Impact on AC Runtime Fractions
The on and off times of individual air conditioners was not measured in this study. The 15-minute cooling system electricity consumption was metered. To estimate run times, the peak 15 minute cooling electricity consumption was determined for each house for each month of the study. This peak was then compared to the next highest nine values to assure that it was not an anomaly or error in the data. This 15-minute value was multiplied by 4 to determine an estimated peak hourly load when the air conditioner was running for the full hour. All metered data was then summed hourly, compared to the peak hourly load to determine run time fractions, and placed in bins.
Calculated air conditioner run time percentages for June, July and August are shown in Figure 5. The plots show percent of total monthly hours the air conditioners ran at given percentages of the full load for three different ranges of installed-to-Manual J calculated sizes. Note that there is little difference shown for 90% to 100% runtime fractions between units sized more than 20% greater than the calculated Manual J value and those sized 1.0 to 1.2 greater than the Manual J value. For the months of June, July and August, 1994, homes sized at or below Manual J had run-times in the 90% to 100% range 8.45%, 14.19% and 10.04% of the time, respectively, on average. These run-time percentages are 30% to 50% greater than for homes with systems sized at or above Manual J. Interior temperatures were only measured on a few homes so it is not possible to correlate homeowner thermostat behavior with this data, or to accurately determine how much of the time the thermostat setting was not obtained. Nevertheless, it appears likely that the homes with undersized systems had a higher percentage of hours where the load was not met than the other homes.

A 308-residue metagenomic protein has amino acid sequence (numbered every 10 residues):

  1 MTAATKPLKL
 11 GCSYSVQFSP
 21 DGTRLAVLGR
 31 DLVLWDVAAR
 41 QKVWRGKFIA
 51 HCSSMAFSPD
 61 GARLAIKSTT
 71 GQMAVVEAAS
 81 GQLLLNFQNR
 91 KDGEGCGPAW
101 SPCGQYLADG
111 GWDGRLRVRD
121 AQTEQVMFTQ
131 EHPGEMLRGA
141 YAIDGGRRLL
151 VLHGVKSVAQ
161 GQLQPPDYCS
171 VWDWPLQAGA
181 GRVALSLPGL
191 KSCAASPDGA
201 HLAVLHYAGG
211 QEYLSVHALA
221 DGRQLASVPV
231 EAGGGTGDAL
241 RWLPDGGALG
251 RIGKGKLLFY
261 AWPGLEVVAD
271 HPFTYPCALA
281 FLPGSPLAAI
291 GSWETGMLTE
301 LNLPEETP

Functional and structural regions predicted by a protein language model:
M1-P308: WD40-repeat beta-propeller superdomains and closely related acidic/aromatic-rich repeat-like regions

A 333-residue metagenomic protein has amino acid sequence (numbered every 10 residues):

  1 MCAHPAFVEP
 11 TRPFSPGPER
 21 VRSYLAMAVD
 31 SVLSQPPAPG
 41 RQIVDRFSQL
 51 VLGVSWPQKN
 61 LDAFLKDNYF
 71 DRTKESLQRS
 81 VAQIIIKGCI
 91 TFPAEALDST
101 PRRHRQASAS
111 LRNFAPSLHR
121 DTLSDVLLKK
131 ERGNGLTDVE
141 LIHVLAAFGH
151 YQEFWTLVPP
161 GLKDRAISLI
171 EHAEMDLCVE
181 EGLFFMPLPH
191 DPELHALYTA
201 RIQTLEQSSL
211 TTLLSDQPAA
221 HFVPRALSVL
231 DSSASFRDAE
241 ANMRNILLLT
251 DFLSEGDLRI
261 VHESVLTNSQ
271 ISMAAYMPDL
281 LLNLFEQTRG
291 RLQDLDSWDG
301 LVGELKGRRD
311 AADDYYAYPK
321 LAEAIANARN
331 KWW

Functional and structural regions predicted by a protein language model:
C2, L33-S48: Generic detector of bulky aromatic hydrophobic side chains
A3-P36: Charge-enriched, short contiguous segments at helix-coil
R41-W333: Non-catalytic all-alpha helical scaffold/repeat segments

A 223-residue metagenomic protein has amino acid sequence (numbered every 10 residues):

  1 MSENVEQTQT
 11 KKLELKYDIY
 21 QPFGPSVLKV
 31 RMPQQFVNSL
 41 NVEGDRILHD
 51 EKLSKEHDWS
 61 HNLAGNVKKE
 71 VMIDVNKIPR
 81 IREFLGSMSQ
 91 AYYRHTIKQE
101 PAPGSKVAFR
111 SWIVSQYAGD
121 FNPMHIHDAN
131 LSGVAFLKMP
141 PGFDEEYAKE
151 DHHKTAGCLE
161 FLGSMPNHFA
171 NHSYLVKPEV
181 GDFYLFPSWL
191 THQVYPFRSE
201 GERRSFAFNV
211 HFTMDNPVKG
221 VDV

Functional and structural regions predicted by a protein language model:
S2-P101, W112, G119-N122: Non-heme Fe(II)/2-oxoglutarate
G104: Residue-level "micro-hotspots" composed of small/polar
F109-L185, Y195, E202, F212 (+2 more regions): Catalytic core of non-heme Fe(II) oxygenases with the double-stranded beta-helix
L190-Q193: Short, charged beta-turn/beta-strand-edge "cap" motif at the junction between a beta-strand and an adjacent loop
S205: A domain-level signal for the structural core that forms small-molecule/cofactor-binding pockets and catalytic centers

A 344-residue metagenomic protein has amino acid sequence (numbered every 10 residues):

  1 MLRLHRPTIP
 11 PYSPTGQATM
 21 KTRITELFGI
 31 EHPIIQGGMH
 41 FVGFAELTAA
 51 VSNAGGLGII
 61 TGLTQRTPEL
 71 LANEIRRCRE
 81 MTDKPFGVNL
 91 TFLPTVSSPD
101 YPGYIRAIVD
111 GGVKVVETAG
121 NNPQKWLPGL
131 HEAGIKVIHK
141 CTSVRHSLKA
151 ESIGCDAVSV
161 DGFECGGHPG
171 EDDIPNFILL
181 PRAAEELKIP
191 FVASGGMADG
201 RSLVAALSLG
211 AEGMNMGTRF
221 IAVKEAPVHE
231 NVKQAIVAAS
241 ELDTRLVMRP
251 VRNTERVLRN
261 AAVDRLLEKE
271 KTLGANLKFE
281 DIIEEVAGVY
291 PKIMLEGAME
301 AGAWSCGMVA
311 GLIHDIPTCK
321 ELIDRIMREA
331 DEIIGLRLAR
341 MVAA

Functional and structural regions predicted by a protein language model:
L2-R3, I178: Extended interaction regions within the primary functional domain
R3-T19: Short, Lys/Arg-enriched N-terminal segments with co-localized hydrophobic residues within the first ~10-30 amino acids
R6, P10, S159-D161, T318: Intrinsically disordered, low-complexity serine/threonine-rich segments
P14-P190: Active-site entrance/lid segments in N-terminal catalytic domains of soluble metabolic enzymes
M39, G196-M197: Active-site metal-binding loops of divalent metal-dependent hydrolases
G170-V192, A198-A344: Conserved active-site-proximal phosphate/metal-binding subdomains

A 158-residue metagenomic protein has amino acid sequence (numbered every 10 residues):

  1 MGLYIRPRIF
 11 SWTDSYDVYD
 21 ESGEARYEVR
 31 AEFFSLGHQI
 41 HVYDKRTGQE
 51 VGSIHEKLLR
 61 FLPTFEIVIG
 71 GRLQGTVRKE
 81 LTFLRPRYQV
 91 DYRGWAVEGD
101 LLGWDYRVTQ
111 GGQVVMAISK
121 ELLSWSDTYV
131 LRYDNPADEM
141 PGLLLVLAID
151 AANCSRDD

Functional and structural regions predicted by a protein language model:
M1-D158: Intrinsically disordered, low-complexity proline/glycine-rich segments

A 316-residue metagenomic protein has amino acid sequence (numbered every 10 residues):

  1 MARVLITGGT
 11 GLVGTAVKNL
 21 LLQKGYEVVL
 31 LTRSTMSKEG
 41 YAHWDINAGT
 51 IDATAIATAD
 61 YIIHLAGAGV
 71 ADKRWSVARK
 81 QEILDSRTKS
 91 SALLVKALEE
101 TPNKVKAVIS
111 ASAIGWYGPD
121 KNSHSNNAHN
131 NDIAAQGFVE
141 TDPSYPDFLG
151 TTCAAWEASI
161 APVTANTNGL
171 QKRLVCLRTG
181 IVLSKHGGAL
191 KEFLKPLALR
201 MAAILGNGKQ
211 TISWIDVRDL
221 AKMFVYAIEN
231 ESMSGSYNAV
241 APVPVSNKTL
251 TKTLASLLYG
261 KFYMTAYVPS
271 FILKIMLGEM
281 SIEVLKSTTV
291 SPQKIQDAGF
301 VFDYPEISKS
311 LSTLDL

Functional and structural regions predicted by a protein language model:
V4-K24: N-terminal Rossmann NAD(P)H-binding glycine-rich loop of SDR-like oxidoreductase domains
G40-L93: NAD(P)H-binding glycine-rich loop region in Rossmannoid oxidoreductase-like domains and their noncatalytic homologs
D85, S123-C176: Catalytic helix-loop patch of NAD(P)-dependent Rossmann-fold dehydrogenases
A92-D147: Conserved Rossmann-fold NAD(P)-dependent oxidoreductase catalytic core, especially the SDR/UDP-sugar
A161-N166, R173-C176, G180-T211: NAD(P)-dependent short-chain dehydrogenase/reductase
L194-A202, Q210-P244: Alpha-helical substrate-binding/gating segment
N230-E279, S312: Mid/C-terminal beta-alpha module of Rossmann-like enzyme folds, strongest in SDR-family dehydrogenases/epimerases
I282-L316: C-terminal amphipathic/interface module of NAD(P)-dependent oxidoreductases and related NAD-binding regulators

Figure 5a. Average binned air conditioner run-times by ratio of installed air conditioner
capacity to calculated Manual J load for June 1994.